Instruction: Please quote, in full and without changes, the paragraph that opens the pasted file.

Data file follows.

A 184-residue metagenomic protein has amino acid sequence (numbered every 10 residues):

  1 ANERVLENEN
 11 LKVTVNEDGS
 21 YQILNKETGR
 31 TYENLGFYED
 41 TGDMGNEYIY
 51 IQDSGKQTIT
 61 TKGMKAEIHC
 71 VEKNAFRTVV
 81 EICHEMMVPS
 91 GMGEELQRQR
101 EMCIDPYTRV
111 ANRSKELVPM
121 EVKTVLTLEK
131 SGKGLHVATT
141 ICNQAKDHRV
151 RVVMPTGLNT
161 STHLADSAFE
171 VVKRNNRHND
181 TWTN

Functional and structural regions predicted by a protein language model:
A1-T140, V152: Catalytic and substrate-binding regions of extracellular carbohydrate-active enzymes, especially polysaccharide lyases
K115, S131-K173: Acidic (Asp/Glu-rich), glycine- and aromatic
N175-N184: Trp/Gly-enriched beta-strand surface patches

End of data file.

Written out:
A 184-residue metagenomic protein has amino acid sequence (numbered every 10 residues):